Posted by The Reluctant Emigrant—Denise Hession in Features.

Last year, I was here in Doha for the first few days of Ramadan, however I was lucky to be pregnant, thus exempt, from fasting. This year however, will be the real test, as Ramadan starts Sunday, it shifts forward 11 days earlier each year, to annoy non-Muslim expats!

We all know, what Ramadan means for Muslims, they fast from sunrise to sunset, abstaining from food, water, cigarettes, sex and basically anything that offers any kind of comfort to this harsh life, including gossip, ill feeling and bad language. So not only can you not eat, drink or be merry, but you can’t even complain to a friend about it. Can’t have a gossip about the one next door who you suspect is necking the volvic when no-one is looking. Can’t even get a small sense of satisfaction by saying ‘F**k this for a lark, I’m starving’, nothing. They must resist all temptation and to salt to the wound, be graceful and accepting about it. This would possibly by my breaking point, if I were Muslim, fasting from dawn to dusk, living in 50 degree temperatures, compelled to wear a black mask and robe, expected to kneel and pray like 15 times a day, all that might be doable, but wear a smile behind the Niqab, not a chance! I know my limits and enough is enough!

The limitations which will be in place on my life during Ramadan will be the same, however behind closed doors, I can do what I like as God is my judge and he’s not half as hung up on rules and regulations as Allah. But outside I will not be able to go to a coffee shop, for readers at home, this might seem an insignificant, but such is the banality of Doha life that a trivial thing like coffee from Starbucks can brighten up your day, we bask in the little things that you take for granted. So if you want coffee during Ramadan, stay home.

Living in the juxtaposition between 50 degree temperatures outside, no eateries open inside, the only place to bring children is the swimming pool, you may assume that this would be a reprieve in the hardship that is my life, sorry existence in life during Ramadan however there is one catch, while you may swim in the pool, you may not have a drink of water, so in effect, it turns out to be akin to Chinese torture while you cool in the water and try to blink away the mirage of cocktail bar, while your lips are bone dry. So rather than endure this torture, better off to stay home with the coffee in front of the fan.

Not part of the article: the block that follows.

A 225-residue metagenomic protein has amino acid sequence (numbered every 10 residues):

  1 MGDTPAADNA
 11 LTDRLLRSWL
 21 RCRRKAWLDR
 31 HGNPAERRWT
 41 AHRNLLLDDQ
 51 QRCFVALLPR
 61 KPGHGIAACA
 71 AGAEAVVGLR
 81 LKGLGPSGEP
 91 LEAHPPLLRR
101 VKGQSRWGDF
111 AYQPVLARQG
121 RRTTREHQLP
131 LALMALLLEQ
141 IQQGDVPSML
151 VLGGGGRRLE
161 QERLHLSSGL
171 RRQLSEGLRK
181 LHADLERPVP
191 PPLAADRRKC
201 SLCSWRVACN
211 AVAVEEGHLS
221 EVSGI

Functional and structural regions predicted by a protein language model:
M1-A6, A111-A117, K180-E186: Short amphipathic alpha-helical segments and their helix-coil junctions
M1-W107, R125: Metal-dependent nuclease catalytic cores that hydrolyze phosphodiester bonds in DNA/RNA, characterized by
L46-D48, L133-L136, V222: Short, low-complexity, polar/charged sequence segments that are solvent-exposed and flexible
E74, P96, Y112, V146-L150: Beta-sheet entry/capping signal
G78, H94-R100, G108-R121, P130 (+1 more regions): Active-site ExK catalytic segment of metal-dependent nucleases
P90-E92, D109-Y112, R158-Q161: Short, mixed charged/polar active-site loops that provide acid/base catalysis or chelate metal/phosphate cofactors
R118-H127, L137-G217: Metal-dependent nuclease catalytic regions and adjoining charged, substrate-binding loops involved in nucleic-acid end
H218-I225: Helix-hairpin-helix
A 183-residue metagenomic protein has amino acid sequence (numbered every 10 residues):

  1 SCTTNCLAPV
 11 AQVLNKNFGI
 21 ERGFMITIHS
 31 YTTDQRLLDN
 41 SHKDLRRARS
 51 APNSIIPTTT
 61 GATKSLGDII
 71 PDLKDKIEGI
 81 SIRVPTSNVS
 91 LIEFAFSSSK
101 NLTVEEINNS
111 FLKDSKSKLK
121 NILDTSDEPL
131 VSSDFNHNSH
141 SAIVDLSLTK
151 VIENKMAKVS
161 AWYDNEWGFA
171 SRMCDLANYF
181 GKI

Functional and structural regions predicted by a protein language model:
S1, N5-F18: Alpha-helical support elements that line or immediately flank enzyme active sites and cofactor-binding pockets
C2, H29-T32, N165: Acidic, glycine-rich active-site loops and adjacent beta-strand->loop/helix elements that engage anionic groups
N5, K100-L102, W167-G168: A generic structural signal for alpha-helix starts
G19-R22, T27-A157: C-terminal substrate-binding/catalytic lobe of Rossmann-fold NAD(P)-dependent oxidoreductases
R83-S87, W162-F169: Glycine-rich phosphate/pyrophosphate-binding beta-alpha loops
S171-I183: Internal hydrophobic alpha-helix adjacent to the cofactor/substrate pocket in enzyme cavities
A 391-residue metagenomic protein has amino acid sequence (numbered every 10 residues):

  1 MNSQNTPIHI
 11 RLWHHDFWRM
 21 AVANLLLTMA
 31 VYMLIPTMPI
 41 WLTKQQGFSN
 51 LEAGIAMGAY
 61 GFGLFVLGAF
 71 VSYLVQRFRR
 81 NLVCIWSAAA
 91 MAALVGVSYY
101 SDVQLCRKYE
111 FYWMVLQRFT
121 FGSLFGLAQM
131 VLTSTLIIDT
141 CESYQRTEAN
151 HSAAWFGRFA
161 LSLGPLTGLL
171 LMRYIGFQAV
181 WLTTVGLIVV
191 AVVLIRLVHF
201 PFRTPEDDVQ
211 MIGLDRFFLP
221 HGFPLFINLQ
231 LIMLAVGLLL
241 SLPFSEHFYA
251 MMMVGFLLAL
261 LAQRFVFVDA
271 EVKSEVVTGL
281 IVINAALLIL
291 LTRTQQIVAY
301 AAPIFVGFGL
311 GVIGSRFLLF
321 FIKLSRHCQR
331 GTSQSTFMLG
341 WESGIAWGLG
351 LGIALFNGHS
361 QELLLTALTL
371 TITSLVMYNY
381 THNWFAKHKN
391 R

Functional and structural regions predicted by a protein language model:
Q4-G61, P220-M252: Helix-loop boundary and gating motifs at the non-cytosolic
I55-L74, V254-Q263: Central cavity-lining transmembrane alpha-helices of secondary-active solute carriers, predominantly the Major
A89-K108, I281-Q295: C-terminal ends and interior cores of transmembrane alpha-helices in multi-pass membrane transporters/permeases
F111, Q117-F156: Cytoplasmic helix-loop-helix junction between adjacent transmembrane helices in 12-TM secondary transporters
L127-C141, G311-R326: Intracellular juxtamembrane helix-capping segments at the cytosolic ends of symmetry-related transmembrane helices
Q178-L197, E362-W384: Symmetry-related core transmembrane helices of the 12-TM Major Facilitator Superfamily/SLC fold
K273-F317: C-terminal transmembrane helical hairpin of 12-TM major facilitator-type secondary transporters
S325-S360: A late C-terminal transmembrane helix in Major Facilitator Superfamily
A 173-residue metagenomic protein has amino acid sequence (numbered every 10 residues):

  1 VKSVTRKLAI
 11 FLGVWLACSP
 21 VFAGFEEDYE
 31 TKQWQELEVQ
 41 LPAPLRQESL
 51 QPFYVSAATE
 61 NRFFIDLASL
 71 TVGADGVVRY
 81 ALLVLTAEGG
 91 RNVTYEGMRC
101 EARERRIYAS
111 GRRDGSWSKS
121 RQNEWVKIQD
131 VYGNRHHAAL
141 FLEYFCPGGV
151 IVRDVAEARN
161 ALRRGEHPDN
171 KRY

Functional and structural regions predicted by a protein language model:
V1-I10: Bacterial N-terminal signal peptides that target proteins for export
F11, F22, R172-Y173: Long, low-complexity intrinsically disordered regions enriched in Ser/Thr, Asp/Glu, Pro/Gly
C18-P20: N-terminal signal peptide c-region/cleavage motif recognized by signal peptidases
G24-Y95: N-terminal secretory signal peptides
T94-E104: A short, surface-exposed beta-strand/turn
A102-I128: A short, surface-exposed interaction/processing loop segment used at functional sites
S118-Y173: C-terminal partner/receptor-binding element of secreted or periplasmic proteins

Generally in Qatar we, women, are not allowed, show our shoulders, knees or calves. Clavicles, elbows and wrists are ok. Leggings and colourful Nike jog pants are out, mind you, this might be a law worth looking at for Ireland, as more and more people are brandishing unsightly VPL and saggy bums in expensive gym clothes. As strict as it is, during Ramadan the shoulder police are out in even greater force. Only last week there was an arrest made on an expat woman in a local shopping mall. Whilst picking up her groceries, they picked up on her unsuitable attire, she was cuffed and held until her husband claimed her. So while you’re battling with unbearable temperatures and not allowed to drink water you must also ensure your body is fully covered. So better off stay at home, with the coffee, in your bikini, in front of the fan.

Of course the QDC, Qatar Distribution Company which is the only place to buy alcohol and rashers is closed for the duration, so every expat these days is busy doing the QDC run to ensure they have enough to pull them through. Whilst restaurants are open every night until the early hours during Ramadan there will be no alcohol served for the one month period, so unless you want to eat Pizza Hut at 2am you’re better off to stay home, ditch the coffee for a glass of crisp white wine to accompany your bacon sandwich and enjoy them in your bikini in front of the fan, at home.